- Avoid designs with lots of crevices that may trap dust.
“Mobile containment units” versus “Ceiling access units” versus “Hepacarts”
You’ve likely heard people use these terms interchangeably. So what’s the difference?
“Mobile containment unit” is the most general term and refers to any type of mobile dust containment equipment that can be moved to various locations and used to contain dust.
You may have also heard people use the term “ceiling access unit,” which refers to a mobile containment unit with the ability to reach up to and seal off above-ceiling work areas. Similarly, many units are also equipped for “wall access containment”.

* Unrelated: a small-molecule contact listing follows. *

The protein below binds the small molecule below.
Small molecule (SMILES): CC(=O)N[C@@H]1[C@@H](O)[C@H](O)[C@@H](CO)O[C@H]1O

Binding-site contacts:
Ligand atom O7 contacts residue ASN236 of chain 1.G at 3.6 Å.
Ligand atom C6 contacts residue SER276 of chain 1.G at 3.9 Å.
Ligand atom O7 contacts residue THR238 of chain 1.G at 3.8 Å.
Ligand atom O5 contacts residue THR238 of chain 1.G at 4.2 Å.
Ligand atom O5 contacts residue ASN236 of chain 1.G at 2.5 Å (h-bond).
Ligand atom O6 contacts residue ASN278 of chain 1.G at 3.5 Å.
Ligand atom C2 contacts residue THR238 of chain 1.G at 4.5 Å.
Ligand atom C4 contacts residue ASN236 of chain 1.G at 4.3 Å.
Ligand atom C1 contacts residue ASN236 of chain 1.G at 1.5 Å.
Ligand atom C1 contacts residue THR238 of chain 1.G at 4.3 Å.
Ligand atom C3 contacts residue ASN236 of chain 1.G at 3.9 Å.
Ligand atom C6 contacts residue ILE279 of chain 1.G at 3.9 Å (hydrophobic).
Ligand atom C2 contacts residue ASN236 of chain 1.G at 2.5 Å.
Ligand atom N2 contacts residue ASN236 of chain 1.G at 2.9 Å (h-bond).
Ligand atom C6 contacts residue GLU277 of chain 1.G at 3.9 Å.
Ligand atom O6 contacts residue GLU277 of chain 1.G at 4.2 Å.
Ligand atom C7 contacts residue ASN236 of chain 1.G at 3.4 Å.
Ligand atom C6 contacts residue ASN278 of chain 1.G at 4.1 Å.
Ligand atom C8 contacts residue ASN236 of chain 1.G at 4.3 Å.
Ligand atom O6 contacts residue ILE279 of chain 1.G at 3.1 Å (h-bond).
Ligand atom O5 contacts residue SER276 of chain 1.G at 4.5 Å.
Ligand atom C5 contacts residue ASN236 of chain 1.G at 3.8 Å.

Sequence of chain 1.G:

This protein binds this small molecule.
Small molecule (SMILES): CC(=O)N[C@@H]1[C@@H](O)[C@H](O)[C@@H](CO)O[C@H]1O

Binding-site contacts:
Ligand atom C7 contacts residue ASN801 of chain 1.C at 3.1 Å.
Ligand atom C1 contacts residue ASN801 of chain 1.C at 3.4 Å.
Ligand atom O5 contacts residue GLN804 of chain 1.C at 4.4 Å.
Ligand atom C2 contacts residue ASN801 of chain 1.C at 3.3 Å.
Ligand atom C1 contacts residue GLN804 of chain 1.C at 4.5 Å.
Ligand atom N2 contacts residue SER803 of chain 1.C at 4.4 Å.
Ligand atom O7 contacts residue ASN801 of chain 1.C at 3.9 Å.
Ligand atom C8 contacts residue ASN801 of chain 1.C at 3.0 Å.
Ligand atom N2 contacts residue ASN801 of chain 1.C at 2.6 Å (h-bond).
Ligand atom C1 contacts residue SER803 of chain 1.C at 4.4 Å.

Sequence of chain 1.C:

“HEPACART™” is a brand name of mobile dust containment units that is sometimes used as a generic term in the infection control field; much like we use “Kleenex” to refer to tissues. However, the term HEPACART™ refers to a specific model of mobile ceiling access unit that is equipped with an embedded negative air machine and HEPA-Filters (hence the name and common confusion). This brand of units is considered a “ceiling access unit” and is also lab-tested for effectiveness. Many models of mobile containment units and ceiling access units do not have these features, so be sure to investigate any units you’re thinking about purchasing or renting if you want these features included.